Research Topic

Connections to Membrane Trafficking Where you Least Expect Them: Diseases, Dynamics, Diet and Distance

About this Research Topic

Membranous compartments within cells form not only an aesthetically interesting, dynamical three-dimensional structure—they also present a conundrum: how do these exotic vesicular, tubular, and interconnected pancake-like shapes meld into each other and communicate, yet maintain distinct identities and morphologies, in addition to controlling the trafficking and precise targeting of their cargoes? How are they themselves regulated in size, shape, and positioning in the cell—all of which seem to be of prime importance to functioning?

Defects in membrane trafficking can be disastrous for the cell and for the organism. Diseases as diverse as Parkinson’s, diabetes, metabolic syndrome, and cancer are known to have at least some causal component, if not a central origin, related to vesicle trafficking and/or lipid metabolic control. An expanding array of possible causes and consequences of faulty trafficking among vesicular compartments is being catalogued, with ever more surprising connections being discovered. While it is clear that the endocytic targeting and regulation of growth receptors and intracellular signaling molecules, as well as degradation of toxic, misfolded, or otherwise harmful proteins would be critical to health of the tissue and organism, other functions mediated by vesicular membranes are less obvious. Endoplasmic reticulum (ER)- and oxidative-stress related mechanisms turn out to control not only protein turnover, but also tissue formation and morphology. Various vesicular organelles which were thought to function as more or less independent entities have now been observed—often with the help of the newest wave of high-resolution imaging techniques—in the act of intimate contact and lipid exchange. ER-mitochondrial contacts were an early example of such conduits of transport, but now nearly all possible pairings among ER, late endosome, plasma membrane, mitochondria, lysosomes, and the nuclear membrane have been witnessed and their purposes described.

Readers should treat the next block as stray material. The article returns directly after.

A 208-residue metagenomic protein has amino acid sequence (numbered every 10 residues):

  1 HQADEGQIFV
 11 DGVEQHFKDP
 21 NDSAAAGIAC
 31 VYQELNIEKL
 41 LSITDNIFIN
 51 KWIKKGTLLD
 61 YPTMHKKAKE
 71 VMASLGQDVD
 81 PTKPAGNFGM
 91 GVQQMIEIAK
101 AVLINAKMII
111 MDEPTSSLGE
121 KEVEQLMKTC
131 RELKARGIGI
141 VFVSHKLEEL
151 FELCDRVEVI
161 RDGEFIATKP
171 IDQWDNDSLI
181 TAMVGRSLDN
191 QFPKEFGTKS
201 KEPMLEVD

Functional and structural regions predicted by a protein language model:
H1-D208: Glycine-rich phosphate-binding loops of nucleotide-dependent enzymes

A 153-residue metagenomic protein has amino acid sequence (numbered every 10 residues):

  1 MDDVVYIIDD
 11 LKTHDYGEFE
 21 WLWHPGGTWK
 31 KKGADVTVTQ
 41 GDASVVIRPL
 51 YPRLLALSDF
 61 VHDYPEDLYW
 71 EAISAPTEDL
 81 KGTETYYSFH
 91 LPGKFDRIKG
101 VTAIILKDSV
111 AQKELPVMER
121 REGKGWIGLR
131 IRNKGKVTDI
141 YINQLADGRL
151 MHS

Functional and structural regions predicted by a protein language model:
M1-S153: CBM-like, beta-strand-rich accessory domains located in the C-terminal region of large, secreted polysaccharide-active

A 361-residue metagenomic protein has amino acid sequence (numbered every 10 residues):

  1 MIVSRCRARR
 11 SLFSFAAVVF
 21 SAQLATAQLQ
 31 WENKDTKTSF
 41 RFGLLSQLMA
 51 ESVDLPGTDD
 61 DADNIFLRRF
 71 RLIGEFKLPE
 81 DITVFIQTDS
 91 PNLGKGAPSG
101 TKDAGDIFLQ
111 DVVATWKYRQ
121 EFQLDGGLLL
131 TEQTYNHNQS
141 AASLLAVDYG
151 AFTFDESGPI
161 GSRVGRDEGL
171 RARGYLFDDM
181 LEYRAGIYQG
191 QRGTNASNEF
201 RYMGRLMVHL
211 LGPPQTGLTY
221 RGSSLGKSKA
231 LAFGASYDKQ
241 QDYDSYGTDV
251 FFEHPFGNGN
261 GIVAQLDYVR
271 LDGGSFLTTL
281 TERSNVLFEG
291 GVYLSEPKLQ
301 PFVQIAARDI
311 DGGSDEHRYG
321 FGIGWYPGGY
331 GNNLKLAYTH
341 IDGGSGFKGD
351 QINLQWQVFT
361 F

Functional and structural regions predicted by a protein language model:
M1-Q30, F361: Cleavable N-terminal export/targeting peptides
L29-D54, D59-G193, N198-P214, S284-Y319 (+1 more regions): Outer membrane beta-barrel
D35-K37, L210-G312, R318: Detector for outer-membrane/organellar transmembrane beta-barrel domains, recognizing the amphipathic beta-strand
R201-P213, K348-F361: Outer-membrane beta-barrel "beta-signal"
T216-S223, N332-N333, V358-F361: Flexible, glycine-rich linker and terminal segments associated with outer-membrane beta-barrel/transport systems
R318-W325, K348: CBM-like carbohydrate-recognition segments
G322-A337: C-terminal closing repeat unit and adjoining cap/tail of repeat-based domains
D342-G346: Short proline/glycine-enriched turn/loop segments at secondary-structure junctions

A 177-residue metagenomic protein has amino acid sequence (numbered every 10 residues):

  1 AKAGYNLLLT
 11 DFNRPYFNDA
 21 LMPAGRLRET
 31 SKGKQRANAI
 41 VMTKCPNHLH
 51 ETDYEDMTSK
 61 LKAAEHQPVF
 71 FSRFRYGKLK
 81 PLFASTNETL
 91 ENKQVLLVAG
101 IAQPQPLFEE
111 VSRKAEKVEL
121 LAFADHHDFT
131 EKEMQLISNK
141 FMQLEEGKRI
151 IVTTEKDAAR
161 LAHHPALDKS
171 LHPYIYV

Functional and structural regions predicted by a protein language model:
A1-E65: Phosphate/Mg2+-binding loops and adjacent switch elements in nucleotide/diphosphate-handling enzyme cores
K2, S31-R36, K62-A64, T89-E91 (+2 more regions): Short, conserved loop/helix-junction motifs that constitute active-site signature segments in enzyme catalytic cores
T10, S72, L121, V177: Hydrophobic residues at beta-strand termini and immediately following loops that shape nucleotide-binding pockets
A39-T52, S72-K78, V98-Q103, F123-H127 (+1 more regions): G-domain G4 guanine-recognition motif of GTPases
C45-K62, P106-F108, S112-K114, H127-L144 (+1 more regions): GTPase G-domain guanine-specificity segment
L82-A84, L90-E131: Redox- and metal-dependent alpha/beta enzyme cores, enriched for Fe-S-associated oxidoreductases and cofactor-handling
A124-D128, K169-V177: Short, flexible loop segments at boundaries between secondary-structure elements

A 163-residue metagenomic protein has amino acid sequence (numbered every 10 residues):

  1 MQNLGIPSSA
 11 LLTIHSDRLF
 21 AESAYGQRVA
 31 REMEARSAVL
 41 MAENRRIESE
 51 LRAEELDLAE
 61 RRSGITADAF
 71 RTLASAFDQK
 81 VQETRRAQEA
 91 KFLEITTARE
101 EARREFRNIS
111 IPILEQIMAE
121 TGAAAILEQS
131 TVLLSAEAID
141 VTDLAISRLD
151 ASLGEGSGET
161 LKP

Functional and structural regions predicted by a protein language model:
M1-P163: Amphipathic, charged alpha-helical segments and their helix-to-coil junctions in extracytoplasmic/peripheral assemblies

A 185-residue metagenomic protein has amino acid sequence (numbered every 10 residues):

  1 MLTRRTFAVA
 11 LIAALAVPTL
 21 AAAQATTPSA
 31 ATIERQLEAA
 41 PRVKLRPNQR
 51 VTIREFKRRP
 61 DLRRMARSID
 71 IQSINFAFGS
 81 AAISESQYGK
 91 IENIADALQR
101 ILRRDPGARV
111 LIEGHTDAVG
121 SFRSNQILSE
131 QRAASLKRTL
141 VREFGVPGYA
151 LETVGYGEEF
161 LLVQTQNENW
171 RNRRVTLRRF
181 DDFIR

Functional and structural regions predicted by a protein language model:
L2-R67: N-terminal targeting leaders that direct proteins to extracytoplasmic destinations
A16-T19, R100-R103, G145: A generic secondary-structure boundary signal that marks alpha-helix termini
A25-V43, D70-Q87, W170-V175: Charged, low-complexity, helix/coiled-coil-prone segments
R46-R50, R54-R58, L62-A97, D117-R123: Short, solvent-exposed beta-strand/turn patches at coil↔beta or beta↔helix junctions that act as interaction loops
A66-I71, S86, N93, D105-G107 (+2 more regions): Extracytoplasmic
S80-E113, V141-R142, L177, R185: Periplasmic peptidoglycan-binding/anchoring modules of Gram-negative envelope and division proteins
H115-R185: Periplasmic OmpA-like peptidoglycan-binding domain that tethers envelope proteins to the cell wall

Mechanisms implicated in controlling pathway targeting and vesicle dynamics have come from surprising sources. Recent scenarios have invoked entropy as a controlling force in the fusion of early endocytic compartments, friction in scission of tubular vesicles, and adhesion complexes in membrane allocation and recycling. Various observations hint that seemingly far-flung cellular components exert unexpected effects on each other: lipid droplets in the distribution of histone cargoes to the nucleus; membrane adhesion complexes in the control of vesicle dynamics from afar, via a Rube Goldberg-machine of cytoskeleton, motors, kinases, and accessory proteins—all interacting in some way with phosphoinositides.

Membrane biophysics and dynamics are important determinants of vesicular behavior and have accordingly been a subject of keen interest. Many questions concern the influence of lipid composition, curvature, and specific lipid species on membrane dynamics, and how these either control or are controlled by membrane sub-domains. One area that will surely break into this realm of study in a big way is the influence of metabolic factors like diet and oxidative stress. Physical membrane properties that relate to dynamics, such as tension, pressure, composition and fluidity, can now be monitored or even manipulated using exciting technologies such as laser tweezers or cutting, various types of optical spectroscopy, lipid uncaging, fluorescent sensors, and high-resolution live imaging.

The questions abound—as do the methods and model systems used to address these. An exciting sampling of some of these will be presented in this Research Topic on connections to vesicle trafficking.


Keywords: vesicles, membrane traffic, lipids, membrane dynamics, disease models


Important Note: All contributions to this Research Topic must be within the scope of the section and journal to which they are submitted, as defined in their mission statements. Frontiers reserves the right to guide an out-of-scope manuscript to a more suitable section or journal at any stage of peer review.